Dr. Marshall Stern, animal science professor from the University of Minnesota, has received the Fellow Award in the teaching category at the American Society of Animal Science (ASAS) National Awards Program.
At the University of Minnesota, Stern teaches courses in companion animal nutrition, companion animal hot button issues and principles of animal nutrition and ruminant nutrition. He is responsible for developing the companion animal biology curriculum.
Along with his teaching efforts, Stern focuses his research on protein nutrition in ruminants. He studies protein absorption in the small intestine, factors affecting fermentation and microbial populations in the rumen and the measuring methodology of protein degradation.
Stern’s previous honors include the 2010 ASAS Distinguished Teacher Award, the 2006 University of Minnesota Morse Alumni Association Award and the 2006 ASAS Jim Corbin Award in Companion Animal Biology.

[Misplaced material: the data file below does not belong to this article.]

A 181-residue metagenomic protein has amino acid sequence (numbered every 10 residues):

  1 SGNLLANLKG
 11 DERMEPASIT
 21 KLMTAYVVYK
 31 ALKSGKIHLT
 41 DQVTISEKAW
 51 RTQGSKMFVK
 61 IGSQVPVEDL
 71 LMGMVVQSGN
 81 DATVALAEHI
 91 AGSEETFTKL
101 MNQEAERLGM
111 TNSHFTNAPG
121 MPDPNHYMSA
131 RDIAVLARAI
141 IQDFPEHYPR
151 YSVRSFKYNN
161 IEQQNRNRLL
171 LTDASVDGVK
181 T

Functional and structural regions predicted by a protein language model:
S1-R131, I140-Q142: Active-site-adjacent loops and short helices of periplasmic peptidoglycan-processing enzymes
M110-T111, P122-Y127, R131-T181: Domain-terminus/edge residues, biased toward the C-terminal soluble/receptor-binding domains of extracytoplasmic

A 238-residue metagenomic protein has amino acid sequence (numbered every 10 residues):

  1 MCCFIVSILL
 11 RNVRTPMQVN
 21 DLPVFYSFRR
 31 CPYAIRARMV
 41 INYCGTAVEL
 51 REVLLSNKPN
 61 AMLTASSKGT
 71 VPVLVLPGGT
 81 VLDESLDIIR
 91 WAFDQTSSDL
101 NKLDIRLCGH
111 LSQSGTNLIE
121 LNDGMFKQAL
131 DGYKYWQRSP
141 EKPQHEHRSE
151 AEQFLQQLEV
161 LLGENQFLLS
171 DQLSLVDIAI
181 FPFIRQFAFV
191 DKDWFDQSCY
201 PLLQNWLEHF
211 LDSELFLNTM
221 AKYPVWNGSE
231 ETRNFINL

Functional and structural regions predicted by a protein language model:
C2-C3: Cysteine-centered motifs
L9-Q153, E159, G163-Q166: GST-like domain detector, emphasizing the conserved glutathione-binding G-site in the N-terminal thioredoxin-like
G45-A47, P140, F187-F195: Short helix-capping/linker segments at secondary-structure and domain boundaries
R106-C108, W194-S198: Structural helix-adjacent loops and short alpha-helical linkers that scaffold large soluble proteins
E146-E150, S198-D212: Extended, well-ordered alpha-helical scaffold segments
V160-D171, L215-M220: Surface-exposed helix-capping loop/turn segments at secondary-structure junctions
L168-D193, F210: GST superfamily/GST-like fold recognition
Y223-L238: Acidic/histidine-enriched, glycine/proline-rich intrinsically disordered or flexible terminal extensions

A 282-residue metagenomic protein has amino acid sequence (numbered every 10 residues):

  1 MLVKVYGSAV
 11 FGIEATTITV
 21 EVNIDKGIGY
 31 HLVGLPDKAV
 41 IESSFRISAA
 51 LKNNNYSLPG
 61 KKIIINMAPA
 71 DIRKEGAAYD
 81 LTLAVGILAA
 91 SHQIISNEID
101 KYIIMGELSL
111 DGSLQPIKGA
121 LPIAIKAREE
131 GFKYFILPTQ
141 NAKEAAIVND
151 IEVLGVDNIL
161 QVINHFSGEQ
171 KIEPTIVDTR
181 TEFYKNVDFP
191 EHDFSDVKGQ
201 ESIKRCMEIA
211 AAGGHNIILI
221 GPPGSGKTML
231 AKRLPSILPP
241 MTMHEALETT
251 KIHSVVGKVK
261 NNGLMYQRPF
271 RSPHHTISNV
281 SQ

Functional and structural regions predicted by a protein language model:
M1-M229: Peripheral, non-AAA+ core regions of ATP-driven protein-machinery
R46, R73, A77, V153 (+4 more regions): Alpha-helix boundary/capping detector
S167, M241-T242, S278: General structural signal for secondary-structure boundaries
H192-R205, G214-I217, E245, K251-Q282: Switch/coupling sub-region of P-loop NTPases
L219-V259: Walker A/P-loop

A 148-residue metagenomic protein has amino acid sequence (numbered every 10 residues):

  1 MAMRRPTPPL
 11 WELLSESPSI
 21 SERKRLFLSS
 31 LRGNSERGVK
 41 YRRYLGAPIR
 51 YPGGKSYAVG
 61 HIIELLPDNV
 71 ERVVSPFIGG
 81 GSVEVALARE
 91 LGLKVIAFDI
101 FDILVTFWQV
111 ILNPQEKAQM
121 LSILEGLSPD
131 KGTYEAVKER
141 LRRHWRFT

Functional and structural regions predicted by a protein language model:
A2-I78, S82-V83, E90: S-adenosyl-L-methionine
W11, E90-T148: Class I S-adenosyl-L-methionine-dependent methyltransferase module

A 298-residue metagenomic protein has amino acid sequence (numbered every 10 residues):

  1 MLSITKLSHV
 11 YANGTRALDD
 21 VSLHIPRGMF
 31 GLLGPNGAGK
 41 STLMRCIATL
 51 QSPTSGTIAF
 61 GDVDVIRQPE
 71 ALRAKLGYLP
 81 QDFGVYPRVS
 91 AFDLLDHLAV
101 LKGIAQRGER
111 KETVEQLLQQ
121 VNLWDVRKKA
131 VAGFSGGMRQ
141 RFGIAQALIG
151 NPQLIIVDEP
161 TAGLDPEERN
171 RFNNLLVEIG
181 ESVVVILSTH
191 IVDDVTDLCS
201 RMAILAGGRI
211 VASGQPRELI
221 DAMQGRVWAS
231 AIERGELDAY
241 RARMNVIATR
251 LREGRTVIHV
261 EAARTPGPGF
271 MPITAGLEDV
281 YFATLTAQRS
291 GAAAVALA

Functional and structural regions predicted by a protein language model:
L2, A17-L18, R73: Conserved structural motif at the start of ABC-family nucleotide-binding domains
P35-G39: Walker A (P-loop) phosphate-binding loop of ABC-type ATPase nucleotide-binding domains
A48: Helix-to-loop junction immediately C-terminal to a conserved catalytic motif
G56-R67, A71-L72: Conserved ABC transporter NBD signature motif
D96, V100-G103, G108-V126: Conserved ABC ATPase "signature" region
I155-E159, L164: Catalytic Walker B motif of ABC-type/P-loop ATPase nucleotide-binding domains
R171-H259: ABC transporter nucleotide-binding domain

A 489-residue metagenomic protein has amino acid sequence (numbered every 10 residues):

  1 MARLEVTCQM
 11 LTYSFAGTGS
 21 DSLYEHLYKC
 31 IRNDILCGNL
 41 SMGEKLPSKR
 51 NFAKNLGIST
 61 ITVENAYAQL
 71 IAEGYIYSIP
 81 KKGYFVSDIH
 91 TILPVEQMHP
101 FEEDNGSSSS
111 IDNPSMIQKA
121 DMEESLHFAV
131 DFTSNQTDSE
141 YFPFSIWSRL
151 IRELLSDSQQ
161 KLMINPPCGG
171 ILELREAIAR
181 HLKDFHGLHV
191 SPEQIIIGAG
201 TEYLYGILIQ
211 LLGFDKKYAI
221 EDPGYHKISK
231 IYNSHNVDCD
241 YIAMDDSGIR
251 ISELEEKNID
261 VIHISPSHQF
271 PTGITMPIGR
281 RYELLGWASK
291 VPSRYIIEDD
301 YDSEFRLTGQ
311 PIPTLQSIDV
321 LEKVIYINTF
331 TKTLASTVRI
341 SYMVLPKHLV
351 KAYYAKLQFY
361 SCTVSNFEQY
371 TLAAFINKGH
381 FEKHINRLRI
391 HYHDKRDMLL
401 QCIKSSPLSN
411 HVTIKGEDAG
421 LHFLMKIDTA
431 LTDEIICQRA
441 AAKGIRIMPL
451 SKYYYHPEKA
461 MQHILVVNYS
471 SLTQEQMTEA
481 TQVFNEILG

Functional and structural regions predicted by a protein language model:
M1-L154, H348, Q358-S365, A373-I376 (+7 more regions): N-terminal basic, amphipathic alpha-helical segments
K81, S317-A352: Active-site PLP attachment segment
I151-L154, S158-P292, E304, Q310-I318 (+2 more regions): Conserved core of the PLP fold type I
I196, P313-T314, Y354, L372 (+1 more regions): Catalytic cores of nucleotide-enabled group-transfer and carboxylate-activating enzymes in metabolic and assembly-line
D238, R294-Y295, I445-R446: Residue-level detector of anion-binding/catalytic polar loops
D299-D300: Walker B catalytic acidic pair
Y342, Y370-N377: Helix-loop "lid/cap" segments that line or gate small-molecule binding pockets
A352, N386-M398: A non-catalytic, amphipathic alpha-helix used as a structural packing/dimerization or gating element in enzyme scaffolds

The ASAS Fellow is presented to animal scientists who have made excellent contributions to the animal industry and have had continuous membership in the ASAS for a minimum of 25 years. The American Society of Animal Science is a professional organization that serves more than 5,000 animal scientists and producers around the world.
It's the finishing touch that can meet both owner and pet needs.
It's an "Intel inside" type of molecule -- but also a problem child
The question is whether they provide additional benefit to the dog or cat
--- Thank you for your patience ----
If you have any issues logging in or any other need feel free to contact us.